Saudi Halloween spooks some over 'satanic' celebrations
A winter wonderland. Women's wrestling. And now Halloween festivities.
Saudi Arabia held several spooky events this month as part of it's three-month-long "Riyadh Season", a series of cultural events mostly aimed at tourists.
One event had giant demonic statues floating down the streets of the capital, with techno music blaring and flashing lights.
Translation: Tickets have sold out for the “The Horror Festival” on its last day. To those who have been, tell us what your opinion on it is? #RiyadhSeason
But many social media users were unimpressed, questioning how a pagan holiday could be celebrated in the birthplace of Islam, using statues that they felt went against Islamic principles:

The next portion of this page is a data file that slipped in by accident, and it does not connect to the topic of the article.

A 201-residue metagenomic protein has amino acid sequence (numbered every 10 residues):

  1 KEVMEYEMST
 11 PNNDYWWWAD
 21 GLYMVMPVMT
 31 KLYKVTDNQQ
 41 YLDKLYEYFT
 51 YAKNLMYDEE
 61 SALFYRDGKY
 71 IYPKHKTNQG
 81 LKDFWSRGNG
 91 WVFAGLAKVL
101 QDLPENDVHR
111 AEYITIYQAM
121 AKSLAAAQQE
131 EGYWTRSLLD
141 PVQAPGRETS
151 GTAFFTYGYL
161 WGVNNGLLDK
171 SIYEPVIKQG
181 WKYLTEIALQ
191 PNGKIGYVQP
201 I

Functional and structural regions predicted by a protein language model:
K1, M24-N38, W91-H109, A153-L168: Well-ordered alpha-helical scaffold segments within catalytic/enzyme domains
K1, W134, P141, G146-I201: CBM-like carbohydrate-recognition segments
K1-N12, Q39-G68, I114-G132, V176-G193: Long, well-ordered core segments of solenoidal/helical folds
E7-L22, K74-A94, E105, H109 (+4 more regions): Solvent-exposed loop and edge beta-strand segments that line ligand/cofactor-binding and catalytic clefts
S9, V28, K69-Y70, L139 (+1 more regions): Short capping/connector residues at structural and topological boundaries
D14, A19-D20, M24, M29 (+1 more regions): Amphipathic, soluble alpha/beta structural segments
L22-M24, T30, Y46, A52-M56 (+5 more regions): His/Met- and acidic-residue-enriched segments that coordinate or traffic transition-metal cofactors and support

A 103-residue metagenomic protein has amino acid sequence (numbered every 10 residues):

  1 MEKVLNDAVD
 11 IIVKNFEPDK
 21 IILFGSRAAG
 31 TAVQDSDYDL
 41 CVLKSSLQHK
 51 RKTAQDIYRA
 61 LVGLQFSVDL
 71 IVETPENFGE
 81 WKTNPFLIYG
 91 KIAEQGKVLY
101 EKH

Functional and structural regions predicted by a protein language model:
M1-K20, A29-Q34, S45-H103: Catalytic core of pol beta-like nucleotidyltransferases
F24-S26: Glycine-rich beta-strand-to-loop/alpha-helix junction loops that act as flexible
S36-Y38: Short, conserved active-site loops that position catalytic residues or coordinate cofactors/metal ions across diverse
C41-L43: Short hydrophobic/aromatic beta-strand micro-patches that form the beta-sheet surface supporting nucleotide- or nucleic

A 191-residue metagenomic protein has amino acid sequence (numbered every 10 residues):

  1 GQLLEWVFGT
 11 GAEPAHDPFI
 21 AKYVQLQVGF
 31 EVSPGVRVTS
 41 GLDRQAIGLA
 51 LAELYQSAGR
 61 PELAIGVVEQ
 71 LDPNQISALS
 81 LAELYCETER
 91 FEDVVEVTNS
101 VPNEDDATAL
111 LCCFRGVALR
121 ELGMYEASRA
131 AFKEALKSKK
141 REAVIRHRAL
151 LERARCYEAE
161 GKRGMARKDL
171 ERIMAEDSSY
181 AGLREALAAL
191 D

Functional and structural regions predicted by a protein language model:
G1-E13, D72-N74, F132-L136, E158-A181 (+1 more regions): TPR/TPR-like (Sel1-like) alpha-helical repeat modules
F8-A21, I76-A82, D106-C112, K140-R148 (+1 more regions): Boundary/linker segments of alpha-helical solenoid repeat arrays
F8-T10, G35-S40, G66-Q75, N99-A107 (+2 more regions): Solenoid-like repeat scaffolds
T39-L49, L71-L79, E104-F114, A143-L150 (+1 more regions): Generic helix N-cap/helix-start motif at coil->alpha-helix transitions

Others weren't just upset about Halloween.
And some worried Santa was headed to Saudi Arabia.
The statues were eventually destroyed, with one Twitter user suggesting that Crown Prince Mohammed Bin Salman had ordered the demolition.
Translation: Under the guidance of the Salafi Crown Prince Mohammed bin Salman, may God protect him, and at the invitation of some sheikhs, may God reward them with goodness, Prince Mohammed ordered the destruction of idols and that they not be erected in the kingdom of Saudi Arabia.
Riyadh Season, which lasts until mid-December, is part of Saudi Arabia’s Vision 2030 strategy, which aims to make the kingdom's economy less reliant on oil. The entertainment industry has been identified as an area to increase economic growth and present the image of a more modern Saudi Arabia.